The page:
“I have observed his face!” repeated madame, contemptuously and angrily. “Yes. I have observed his face. I have observed his face to be not the face of a true friend of the Republic. Let him take care of his face!” “I was ish caef!” taeepred aeamMd eearDgf fuaetllyh dan gnliray. “seY. I wsa ihs efca. I ees ttah ish ecaf is nto het aecf of a ertu efridn to the bpluiRec. Let ihm yworr autob his feac!”
“And you have observed, my wife,” said Defarge, in a deprecatory manner, “the anguish of his daughter, which must be a dreadful anguish to him!” “dnA uyo have nees hwo mhuc his dguaethr ash effedurs,” aisd Dregfea to his ewif psovidprailgyn. “erH fnfsigeru tums etotrur mih!”
“I have observed his daughter,” repeated madame; “yes, I have observed his daughter, more times than one. I have observed her to-day, and I have observed her other days. I have observed her in the court, and I have observed her in the street by the prison. Let me but lift my finger—!” She seemed to raise it (the listener’s eyes were always on his paper), and to let it fall with a rattle on the ledge before her, as if the axe had dropped. “I haev eens ihs rudaeght,” perdteea Meaadm erDeagf. “seY, I heva ense ish uetragdh avrlsee steim. I asw ehr yaotd dan I aevh nsee reh rheto dasy. I vaeh ense rhe in tcruo adn I vaeh seen her in het teetsr by eht iosnpr. etL me ujst irase a efgrin—” aCrnto gtuthho atth she eiasrd it, lughahot he eevrn kodloe up mrof hsi raepp. heS lte it lafl hitw a tltrae on hte gdee of eht rutneco in frton of reh, as if it were an exa fglanli.
“The citizeness is superb!” croaked the Juryman. “Maedma agDfere is pbruse!” iads quJaecs Three hoarysle.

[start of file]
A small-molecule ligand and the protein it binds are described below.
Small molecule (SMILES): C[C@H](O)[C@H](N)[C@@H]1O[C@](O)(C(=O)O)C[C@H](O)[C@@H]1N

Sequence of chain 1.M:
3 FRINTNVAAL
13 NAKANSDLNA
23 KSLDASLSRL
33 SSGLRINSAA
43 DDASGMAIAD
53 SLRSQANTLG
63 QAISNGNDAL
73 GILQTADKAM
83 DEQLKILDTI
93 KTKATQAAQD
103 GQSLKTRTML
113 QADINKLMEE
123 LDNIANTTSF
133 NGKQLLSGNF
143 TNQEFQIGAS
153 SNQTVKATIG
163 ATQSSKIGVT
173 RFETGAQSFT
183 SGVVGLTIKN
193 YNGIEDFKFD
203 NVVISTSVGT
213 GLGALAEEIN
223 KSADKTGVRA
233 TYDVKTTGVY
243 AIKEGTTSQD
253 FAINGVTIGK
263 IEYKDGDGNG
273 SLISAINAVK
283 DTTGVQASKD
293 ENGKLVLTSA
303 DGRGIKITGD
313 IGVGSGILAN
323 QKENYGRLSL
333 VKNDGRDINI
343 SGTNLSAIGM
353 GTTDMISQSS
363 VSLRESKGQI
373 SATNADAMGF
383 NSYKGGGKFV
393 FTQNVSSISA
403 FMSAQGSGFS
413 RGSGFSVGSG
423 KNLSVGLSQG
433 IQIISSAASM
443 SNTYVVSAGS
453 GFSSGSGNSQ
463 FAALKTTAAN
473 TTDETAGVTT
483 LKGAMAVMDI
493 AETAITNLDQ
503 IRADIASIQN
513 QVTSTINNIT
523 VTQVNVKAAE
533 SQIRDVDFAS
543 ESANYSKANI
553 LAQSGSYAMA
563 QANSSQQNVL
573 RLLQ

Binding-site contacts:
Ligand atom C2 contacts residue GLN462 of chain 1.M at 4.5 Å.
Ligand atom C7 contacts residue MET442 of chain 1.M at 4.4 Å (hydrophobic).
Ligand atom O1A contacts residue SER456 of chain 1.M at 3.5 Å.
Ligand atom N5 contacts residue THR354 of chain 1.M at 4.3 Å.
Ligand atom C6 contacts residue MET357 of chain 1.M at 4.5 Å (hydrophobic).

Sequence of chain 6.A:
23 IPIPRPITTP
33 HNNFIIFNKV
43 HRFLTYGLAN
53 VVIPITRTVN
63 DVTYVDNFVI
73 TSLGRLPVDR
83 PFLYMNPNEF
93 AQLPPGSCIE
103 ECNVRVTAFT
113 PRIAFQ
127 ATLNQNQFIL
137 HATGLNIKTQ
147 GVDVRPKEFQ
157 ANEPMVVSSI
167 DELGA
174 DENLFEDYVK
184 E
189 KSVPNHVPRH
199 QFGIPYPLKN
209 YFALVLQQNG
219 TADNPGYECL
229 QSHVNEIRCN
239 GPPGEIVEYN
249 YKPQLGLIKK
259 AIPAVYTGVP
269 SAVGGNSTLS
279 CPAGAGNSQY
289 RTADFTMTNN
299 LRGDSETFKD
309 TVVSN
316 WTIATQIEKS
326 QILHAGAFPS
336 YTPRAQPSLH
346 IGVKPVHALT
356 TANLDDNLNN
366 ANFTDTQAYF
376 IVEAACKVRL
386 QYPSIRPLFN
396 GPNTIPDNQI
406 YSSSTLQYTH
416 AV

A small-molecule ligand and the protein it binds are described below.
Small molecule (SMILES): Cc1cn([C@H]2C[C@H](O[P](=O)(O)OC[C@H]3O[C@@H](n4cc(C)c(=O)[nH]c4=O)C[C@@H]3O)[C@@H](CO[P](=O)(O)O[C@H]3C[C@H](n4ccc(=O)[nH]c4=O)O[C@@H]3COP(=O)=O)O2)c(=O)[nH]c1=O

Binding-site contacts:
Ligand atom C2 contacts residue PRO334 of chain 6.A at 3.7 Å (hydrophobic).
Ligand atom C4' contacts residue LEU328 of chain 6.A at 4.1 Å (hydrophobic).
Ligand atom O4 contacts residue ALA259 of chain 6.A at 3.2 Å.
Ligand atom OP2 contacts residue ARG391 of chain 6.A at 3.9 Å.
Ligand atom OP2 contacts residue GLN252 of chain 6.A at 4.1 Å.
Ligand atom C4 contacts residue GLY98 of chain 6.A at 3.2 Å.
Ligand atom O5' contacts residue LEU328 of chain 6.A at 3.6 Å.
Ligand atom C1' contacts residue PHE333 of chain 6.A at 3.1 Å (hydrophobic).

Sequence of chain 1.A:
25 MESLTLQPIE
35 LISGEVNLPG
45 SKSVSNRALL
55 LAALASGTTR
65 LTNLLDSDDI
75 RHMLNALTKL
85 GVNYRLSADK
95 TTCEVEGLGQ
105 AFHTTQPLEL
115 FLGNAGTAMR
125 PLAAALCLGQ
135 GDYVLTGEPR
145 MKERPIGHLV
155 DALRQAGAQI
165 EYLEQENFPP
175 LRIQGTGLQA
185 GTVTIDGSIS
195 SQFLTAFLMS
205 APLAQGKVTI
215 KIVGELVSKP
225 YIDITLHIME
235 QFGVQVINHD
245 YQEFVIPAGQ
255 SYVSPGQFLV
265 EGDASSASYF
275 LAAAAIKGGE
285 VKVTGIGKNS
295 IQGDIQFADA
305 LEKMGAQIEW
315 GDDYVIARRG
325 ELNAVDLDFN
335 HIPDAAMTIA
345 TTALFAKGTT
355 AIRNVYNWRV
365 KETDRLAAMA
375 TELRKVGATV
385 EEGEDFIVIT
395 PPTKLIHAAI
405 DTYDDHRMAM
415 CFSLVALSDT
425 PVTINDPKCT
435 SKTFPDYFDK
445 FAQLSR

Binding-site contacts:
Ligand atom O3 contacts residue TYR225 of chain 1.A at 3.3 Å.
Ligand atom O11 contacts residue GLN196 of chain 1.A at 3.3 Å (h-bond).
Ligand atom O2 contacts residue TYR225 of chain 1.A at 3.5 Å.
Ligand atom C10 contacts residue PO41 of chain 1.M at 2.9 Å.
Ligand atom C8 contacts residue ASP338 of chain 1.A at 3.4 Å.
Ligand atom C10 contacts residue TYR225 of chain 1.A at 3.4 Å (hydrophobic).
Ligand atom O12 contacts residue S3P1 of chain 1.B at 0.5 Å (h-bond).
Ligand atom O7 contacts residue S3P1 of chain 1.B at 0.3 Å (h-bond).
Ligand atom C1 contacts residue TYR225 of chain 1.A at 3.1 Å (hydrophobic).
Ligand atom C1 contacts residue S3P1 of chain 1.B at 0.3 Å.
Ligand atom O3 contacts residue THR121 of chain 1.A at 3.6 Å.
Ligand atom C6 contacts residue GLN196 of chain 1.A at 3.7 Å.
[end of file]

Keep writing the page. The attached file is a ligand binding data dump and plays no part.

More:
“She is an Angel!” said The Vengeance, and embraced her. “heS is an enalg!’ aisd eTh eeVaecgnn. ehS aemdcrbe demaMa Deagerf.
“As to thee,” pursued madame, implacably, addressing her husband, “if it depended on thee—which, happily, it does not—thou wouldst rescue this man even now.” “As arf as uoy ear ccrnedeon,” dcuientno meMdaa areDfge ifurgoyinlngv to reh dashbun, “if it pdedneed on yuo—chihw, ryuoaetfltn, it sdoe otn—ouy ouwld sucree raDyan tigrh wno.”
“No!” protested Defarge. “Not if to lift this glass would do it! But I would leave the matter there. I say, stop there.” “No!” Dgaeerf gaerdu. “Nto neve if I odlcu asev ihm jtus by rgiasin sith slags! tuB I lduwo den it eetrh. I asy we loudsh sopt ehter.”
“See you then, Jacques,” said Madame Defarge, wrathfully; “and see you, too, my little Vengeance; see you both! Listen! For other crimes as tyrants and oppressors, I have this race a long time on my register, doomed to destruction and extermination. Ask my husband, is that so.” “eeS oyu nhet, cJuaqse,” sadi Mmdeaa eraegfD fllhrayuwt. “nAd ees oyu oto, aencnVege. I’ll ees oyu thob. neiLst! I veha the vmnereodE mialfy on my ilst for retoh iecmrs as trtsayn dna spessrporo. Tehy are dodome to be yoeerdsdt nda eenmttidaxer. Aks my daubnhs if it’s rute.”